Cantina - A good gathering place to meet others, the mixed drinks are lip-smacking.
Otis Lounge - Hidden away on Maiden Lane, Otis is an anomaly in these parts after dark. Laze with your drink on comfy couches listening to the beats.
The Owl Tree - Intimate like an old tavern, kitschy owls dot the room as do old-school chandeliers. Have a beer while watching the game on two flat-screen TVs or lounge in the leather booths with a martini.
Sugar Cafe - Stylish coffee bar by day turns to swanky lounge at night. Decent food, a fireplace, and large windows opening out into the street.
Tunnel Top- Superb bar on top of a massage parlor with exposed beams and a rickety balcony. Always playing excellent music with occasional live DJs, this is a good spot to meet up with friends or hang solo.
Biscuits and Blues - Get down with live blues while feasting on homey Southern cooking.
The Warfield - A fantastic space to see accomplished bands; DJs also spin here occasionally. Tickets are usually in the $20-$35 range.
American Conservatory Theater - A professional theater company presenting groundbreaking productions of classical works and bold explorations of contemporary playwriting. Hostel guests can get half-price "rush" tickets by paying in cash and showing their HI USA membership card or paid hostel receipt at the ACT box office, up to two hours before showtime.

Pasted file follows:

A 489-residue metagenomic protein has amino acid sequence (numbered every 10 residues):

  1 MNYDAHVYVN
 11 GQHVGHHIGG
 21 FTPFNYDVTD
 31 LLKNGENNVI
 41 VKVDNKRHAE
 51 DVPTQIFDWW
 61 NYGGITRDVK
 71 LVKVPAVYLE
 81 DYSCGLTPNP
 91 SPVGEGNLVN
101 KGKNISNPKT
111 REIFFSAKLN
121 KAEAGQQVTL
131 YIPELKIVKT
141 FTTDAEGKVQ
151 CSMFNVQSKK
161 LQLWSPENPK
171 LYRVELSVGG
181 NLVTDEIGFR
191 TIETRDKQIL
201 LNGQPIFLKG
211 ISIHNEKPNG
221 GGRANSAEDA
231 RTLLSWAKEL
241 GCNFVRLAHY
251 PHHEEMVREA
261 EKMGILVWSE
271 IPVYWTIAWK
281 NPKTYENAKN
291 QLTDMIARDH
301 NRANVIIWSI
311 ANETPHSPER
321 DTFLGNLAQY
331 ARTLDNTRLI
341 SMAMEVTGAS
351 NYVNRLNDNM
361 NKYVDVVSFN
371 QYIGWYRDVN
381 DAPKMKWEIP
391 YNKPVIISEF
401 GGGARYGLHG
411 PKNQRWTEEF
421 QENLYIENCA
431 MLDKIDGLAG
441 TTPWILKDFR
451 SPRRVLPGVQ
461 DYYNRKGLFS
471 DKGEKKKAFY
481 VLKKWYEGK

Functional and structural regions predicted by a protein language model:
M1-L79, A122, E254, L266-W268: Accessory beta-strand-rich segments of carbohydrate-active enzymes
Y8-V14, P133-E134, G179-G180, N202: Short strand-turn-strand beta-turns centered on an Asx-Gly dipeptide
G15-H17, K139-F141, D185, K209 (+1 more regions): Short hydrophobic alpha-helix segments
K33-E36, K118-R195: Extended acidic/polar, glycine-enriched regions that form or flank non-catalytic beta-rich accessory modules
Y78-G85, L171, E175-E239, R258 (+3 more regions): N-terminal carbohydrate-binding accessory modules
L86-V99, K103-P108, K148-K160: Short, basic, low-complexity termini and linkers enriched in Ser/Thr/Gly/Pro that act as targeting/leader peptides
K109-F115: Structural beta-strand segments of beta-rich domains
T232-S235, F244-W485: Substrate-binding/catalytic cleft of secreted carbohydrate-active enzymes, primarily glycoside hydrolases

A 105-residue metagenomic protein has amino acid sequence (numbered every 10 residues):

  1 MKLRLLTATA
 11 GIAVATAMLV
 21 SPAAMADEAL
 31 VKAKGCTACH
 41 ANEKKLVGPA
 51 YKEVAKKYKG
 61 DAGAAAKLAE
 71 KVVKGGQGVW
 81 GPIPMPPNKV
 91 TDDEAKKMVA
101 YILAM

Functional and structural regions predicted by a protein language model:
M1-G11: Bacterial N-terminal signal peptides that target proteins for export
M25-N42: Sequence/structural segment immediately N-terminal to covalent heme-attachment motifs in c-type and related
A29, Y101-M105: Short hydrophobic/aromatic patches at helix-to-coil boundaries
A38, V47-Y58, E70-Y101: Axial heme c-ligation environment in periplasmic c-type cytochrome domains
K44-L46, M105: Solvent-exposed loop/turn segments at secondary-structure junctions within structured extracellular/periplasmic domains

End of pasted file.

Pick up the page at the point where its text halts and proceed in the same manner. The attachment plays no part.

Actor's Theatre of SF - Intimate neighborhood theater performing mostly classic productions.
Curran Theatre - Big Broadway musicals featured.
Exit Theatre - Presents indie and experimental theater.
Lorraine Hansberry Theatre - Quaint theater presenting performances by America's foremost African-American playwrights.
SF Playhouse Theatre - Informal and welcoming theater performing cutting edge shows.
MUNI - Bus lines within 3 blocks include the 2, 3, 4, 27, 31, 38, 38L, and 76.
BART- The Powell Street BART station is just 3 blocks from the hostel.
Blazing Saddles Bike Rentals and Tours offers our guests a discounted rate of $18-22 per day (reg. $28-32) for city-ready mountain and hybrid bike. Helmet, lock, rear rack, camera bag, bungie cord, and map included in cost of rental. Performance, tandem, and other specialty bikes are also available.
For more on biking in San Francisco, see: Cycle the city with self-guided San Francisco bike routes.